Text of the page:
Keep your head warm.

In case your plane arrives on a freezing winter day, you might want to take a warm coat with you. How about checking out thrift shops before you go to find a lightweight warm coat long enough to cover the rear end? Wherever there are snowbirds, there must be coats for sale, even in Miami.
posted by sevenstars at 3:08 PM on November 25, 2006

Response by poster: Maybe i'll have to make this a separate question, but: I have a ski jacket, i guess you call it a parka? It's waterproof, and neutral grey colors. I don't really know much about winter clothes, being from miami and all, but are ski jackets a lame thing to wear off-mountain, instead of a coat? I feel like they are, but what do i know?
posted by greggish at 5:13 PM on November 25, 2006

Haha, I get the feeling that you're going on an expedition to some uncharted continent.
Get a ski jacket if you want to. There are people who wear that.
But you'll as a rule have more rain than bitter cold. So some gore-tex like thing will be very worthwhile.
posted by jouke at 5:29 PM on November 25, 2006

Lots of people wear giant jackets (ski jackets included) in places like Berlin (which gets very very cold), though I'm not sure about the other places to which you'll be travelling.
posted by beerbajay at 2:38 AM on November 26, 2006

Think most about footwear. Walking in damp socks and/or sodden shoes makes life absolutely fucking miserable. Smartwool and Gore-Tex are your friends. And the ski/puffa jacket isn't lame, especially if it's in muted colours.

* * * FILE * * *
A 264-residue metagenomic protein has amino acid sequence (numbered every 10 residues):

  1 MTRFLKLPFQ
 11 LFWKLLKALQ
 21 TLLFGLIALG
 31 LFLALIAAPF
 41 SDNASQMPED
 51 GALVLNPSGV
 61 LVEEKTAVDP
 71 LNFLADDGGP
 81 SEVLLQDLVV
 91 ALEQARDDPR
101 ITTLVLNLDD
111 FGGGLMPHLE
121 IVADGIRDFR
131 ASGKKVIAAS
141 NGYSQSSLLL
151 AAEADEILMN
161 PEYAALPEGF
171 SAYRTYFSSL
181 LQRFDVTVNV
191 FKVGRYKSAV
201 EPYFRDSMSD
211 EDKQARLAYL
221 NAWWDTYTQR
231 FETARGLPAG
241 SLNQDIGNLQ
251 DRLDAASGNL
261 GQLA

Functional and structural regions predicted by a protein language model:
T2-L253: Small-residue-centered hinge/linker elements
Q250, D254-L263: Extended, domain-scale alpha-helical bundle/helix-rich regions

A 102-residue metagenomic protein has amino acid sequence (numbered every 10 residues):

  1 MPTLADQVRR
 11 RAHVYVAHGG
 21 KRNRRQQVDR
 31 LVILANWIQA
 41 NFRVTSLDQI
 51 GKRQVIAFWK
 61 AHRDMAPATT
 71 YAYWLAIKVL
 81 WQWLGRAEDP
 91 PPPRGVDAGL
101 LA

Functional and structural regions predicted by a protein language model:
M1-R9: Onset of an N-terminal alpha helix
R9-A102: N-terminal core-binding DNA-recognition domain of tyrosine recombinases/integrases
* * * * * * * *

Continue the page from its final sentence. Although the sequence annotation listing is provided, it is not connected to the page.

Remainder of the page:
(A US Navy issue peacoat is pretty decent, too, especially if you can nab one for cheap. I'm guessing that Navy types stationed in Florida don't really need them.)
posted by holgate at 7:39 AM on November 26, 2006

The done thing in Madrid on New Year's is to go to the Puerta del Sol and eat twelve grapes, one for each stroke of the clock at midnight. Then you go out, and out, and out. Finish with chocolate and churros at the Chocolatería San Gines just off c/Arenal if sampling the local food is your thing.

I don't know if going to Sol on New Year's Eve is as crowded and/or cliché as going to Times Square, but it's a thought. There's lots of bars in the area (I fancy Bodegas Melibea a few blocks off Sol on c/Espoz y Mina; sangria is 10 Euros a pitcher and comes with manchego and olives and whatnot) and also some semi-cheesy clubs (both Joy Eslava and Palacio de Gaviria, which is a real old palace with an amazing interior) are, again, right off Sol on c/Arenal. All of this is within five-ish blocks of Sol.

Oof. Those are just the places I used to go, but if you let me know what you are into, I can drop some more hints.
posted by anjamu at 1:54 PM on November 26, 2006

You'll want a coat, beanie, gloves, scarf, good shoes and thick socks. Personally, I'd take the old ratty coat and then buy something new when you get over there. It's so much easier to just walk into a department store and pick one of the 50 coats there, than try and predict what you'll want/need. Thermals can be nice, but I never wore mine (mainly 'coz they were pink and purple striped), thick jeans were fine. Don't go overboard on sweaters, if you have a good coat you won't really use them. Oh, and something waterproof, umbrella, or the coat you choose.

I wouldn't bother with the laptop unless you hate to read or write. Take books and something to write in instead. You will absolutely be able to walk around the city and get lost, just budget for more than your usual coffee breaks to warm up, and remember that it gets dark really early. You can also do the public transport exploration version - you stay warmer and can see an impressive amount of a city if you stay above ground.

Oh, and take multivitamins, your body will thank you.
posted by kjs4 at 10:22 PM on November 27, 2006